SubaruPilot
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You are correct...normally there should be no residue remaining. Good luck.
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Old 01-02-2002, 03:16 AM   #8
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can you just use the clay bar without using washing the car with dishsoap?
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Old 01-02-2002, 03:22 AM   #9
andygold
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After claying, you should wash the car again, before waxing. I too use Zaino Brothers products...great stuff.
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Old 01-02-2002, 08:35 AM   #10
lilo
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Default Thanks Folks...

I just got the Mothers clay bar kit a
week ago and even though there
are instructions, I was glad to see
this post with some better tips. I
did just wash my WRX last Sunday
morning (it was 8 degrees wind chill)
and I wanted to use it then, but I
figured that the temp was too cold for
any claying/waxing. I once remember
seeing a post stating that it is best to
use above 40 degrees Farenheit?

Any truth to that? I also never seen any
posting concerning a temp requirement
for claying as well. Any takers on this
one?

FWIW, washing at 8 degrees farenhiet is
not too much fun, unless you love your
WRX.

_______________________________

EDIT: Hmmm, no takers on what is
considered "good" temps for waxing/
claying? I understand physics and
know that waxing in cold temps should
be more difficult, but I would like to be
sure. I use a clean terry cloth towel
that has been dampened by warm
water to make the wax easier to put
on, but what about taking off, my bet
is that it would be very tough to remove.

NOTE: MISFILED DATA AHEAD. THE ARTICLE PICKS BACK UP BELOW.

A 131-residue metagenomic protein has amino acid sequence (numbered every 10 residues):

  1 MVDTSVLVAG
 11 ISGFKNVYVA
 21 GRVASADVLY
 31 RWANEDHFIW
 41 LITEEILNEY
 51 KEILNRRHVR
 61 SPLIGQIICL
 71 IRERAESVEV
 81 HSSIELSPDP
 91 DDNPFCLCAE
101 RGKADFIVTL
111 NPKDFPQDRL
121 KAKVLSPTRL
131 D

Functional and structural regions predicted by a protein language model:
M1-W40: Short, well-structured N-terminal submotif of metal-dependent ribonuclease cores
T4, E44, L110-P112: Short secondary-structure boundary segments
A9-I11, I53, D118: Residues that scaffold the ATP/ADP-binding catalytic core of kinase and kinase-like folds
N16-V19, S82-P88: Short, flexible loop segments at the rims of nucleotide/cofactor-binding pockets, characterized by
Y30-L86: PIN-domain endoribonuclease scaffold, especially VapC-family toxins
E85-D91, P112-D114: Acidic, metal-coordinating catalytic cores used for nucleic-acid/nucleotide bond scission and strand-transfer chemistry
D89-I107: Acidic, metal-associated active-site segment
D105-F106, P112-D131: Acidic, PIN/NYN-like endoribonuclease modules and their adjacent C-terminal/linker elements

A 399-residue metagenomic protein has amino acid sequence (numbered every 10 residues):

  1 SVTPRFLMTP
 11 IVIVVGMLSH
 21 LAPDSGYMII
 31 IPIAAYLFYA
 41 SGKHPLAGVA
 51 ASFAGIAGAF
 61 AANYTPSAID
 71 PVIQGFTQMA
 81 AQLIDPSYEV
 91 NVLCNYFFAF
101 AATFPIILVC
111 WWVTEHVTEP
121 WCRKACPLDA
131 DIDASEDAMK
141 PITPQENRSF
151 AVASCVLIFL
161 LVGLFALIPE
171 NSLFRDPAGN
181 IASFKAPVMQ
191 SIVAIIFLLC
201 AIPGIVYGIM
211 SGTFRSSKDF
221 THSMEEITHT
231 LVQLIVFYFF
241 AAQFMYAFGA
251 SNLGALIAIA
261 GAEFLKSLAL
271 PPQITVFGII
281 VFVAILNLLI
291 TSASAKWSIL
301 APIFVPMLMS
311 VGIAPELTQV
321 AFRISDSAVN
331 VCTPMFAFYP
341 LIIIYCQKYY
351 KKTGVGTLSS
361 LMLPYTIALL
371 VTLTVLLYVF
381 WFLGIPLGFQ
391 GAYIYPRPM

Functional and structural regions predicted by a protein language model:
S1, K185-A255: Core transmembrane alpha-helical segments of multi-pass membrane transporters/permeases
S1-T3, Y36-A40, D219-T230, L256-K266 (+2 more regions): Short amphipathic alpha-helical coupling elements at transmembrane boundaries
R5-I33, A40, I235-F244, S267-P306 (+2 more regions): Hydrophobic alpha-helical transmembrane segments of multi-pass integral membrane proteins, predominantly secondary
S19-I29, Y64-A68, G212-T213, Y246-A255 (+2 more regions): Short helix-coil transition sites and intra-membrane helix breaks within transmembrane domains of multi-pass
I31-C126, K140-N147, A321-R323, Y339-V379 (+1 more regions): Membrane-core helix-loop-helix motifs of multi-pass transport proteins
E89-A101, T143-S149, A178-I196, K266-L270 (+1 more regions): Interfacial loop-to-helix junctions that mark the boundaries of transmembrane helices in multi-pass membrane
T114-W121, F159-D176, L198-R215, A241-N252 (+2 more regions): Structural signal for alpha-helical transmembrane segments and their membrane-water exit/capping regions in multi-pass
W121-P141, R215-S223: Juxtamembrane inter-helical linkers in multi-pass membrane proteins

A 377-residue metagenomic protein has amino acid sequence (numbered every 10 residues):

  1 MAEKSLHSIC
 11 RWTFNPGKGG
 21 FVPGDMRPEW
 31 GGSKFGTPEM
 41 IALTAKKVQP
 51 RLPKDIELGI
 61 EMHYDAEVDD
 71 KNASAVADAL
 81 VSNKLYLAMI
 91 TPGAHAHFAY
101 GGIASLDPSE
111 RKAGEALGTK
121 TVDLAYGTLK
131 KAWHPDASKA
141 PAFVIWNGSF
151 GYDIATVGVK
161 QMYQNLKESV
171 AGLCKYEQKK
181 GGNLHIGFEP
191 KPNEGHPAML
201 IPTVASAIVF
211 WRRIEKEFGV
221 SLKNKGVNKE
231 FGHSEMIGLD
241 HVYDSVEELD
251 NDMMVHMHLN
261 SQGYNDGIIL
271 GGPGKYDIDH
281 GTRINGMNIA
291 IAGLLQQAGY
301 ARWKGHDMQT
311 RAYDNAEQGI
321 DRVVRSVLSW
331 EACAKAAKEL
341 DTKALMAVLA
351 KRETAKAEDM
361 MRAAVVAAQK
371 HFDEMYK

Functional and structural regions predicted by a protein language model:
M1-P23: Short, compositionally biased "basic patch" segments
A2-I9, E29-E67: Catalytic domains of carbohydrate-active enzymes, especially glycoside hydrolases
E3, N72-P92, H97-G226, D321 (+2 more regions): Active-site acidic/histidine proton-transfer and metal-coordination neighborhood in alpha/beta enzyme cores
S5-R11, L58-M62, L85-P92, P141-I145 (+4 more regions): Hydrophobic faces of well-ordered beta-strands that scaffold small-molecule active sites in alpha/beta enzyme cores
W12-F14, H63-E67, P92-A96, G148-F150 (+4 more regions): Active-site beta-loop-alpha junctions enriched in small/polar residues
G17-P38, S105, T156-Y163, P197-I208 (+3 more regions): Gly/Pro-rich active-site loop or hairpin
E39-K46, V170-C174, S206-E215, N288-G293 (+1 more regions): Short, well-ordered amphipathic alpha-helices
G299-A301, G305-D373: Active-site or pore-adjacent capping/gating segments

__________________________

Last edited by lilo; 01-03-2002 at 08:15 AM.
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Old 01-02-2002, 12:34 PM   #11
SubaruPilot
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Quote:
Originally posted by ScoobyBoy
can you just use the clay bar without using washing the car with dishsoap?

You would be shooting yourself in the foot if you didn't wash your car before you clay it. Without a wash all the dirt and grime on your car would simply be scratched into your finish as you clay the car. Might as well grab some sandpaper and say you are clay detailing your car!

1. Wash...and wash again with dishsoap with water.

2. Clay.

3. Wax.....and wax again.

4. Pass out....cuz this takes a while.
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Old 01-02-2002, 06:21 PM   #12
tegnwrx
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also never use force when claying...you basically want to glide the clay bar over the car make sure to stay in well lubricated areas if you rub it where there isn't any lubricant (car show polish etc..) you will scratch the paint.
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Old 01-02-2002, 07:12 PM   #13
SubEd
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Yeah, the clay glides over the paint. I've never figured out why it would "stick" and leave clay on the surface, unless no lube was used.